I bought a truck that was used for plowing only, at a friend's gas station. I was going to sell it for a quick $500 profit in less than a week. I never even looked at it. The guy who bought it called me a week later to tell me the block was cracked, and he wanted his money back. I told him, he signed that he was buying the truck, "as is" and it was not my problem. He came with a mechanic friend to look at it. He saw the oil leak, and said he though it was the filter leaking. I offered to weld the crack for him, but he wanted me to buy a used motor and install it for him!

The long short of it, the block was not cracked, but it was rotted through. Right on top of where the oil filter screws on. The whole motor was rusty, VERY rusty. The truck was a 79 Chevy K/20, with a 350 / 4 speed. Very HD. The guy wanted it as a site truck, for 1 winter.

The station who owned it would blast the motor and undercarraige with their steam jenny after each plowing, and when they had free time.

They kept it "clean", but the problem was that there was no paint on the motor, or anywhere on the undercarraige. No paint = accelerated rust.



Senior Member
Southwestern Pa.
To the best of my knowledge it was never hit with anything. It didn't appear to be dented anywhere. The holes are close to being at opposite corners diagonally, about eight inches between them.

They're big enough that if I hadn't noticed the drip marks on the ground either one of them might have emptied the pan by the time I was finished for the day. The fact that a pan might rust through wasn't all that amazing. I am still surprised that it would happen to a 98. I was totally amazed by the fact that there were two holes that decided to show up at once. When it got up on the rack you could see it seeping from another spot or two as well.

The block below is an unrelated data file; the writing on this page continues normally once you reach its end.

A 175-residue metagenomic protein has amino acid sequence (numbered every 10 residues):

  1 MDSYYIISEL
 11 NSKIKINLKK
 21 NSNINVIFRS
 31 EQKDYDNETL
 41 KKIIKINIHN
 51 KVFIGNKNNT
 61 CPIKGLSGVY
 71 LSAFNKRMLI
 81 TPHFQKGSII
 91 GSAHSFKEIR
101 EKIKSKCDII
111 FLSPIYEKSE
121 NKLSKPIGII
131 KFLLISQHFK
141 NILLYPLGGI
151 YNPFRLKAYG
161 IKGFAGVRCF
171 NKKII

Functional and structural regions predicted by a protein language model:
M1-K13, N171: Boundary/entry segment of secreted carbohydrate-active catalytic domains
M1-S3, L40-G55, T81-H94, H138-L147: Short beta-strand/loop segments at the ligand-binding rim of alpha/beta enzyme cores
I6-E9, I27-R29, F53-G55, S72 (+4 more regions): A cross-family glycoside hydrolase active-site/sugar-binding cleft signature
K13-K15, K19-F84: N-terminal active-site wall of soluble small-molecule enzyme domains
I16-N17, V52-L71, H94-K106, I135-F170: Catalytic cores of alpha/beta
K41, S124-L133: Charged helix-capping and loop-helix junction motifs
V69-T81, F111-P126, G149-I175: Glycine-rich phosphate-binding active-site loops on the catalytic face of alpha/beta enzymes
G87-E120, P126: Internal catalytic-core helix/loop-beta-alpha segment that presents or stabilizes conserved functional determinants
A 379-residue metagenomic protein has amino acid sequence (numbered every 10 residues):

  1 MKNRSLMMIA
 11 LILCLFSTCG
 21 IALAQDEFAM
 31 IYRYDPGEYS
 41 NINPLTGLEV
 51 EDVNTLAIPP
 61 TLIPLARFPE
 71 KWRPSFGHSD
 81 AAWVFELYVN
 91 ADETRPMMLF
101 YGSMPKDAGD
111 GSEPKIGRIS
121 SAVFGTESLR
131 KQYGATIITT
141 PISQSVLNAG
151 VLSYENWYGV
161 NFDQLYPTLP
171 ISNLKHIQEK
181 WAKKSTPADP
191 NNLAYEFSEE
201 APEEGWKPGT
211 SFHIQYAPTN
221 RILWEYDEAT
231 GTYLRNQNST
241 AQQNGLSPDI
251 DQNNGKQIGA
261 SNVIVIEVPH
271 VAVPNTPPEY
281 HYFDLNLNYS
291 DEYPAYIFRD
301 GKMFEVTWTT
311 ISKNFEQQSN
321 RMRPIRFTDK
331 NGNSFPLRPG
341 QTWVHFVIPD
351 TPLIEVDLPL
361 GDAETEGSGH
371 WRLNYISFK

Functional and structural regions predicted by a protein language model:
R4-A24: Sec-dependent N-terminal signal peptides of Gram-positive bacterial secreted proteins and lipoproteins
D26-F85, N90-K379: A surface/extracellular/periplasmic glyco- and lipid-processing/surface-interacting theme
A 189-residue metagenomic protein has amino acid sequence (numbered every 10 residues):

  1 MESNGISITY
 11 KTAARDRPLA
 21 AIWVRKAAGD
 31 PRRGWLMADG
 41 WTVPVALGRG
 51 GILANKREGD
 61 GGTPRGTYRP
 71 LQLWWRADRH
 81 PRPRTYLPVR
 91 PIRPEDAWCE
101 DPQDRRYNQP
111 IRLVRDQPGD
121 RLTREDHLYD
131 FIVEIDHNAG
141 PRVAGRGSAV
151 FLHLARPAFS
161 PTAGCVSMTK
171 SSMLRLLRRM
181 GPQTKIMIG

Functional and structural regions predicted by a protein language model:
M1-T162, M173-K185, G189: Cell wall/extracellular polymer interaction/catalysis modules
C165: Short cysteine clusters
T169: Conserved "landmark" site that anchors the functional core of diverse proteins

Actually I had to put two quarts of oil in it before I started out and was mad at myself for having let it go that long without having checked it. I guess maybe it hadn't necessarily been that long.

The truck has always been used for salting. Of the almost 30,000 miles on it about 13,000 has been put on in the past year. It sat unused for several weeks at a time in the years prior to that. During snow season it was sprayed off underneath--not pressure washed but just given a quick bath at the quarter car wash--at least every few times it went out. I'm unable to say if there was ever paint on it.

Anybody ever had any luck getting the dealer to fix one under the extended warranty?


Stamford, CT
My 86 Chevy had the same problem!!!

And I have only had it 4 years

I attribute it to the truck being used infrequently last year, and sitting all summer.

I have since replaced the 305 with a 350 and intend to keep it clean and use it more often so it doesnt just sit there and rust again.

I used to work in a gas station and was always pulling my car inside at night and hosing off the undercarriage and greasing it .

That car was clean underneath right up to the day I sold it. I need to start doing that now that this truck is back in shape.

Salt gets everywhere when you're out plowing and salting, so you need to really wash the truck off top, bottom and all the nooks and crannies as often as possible.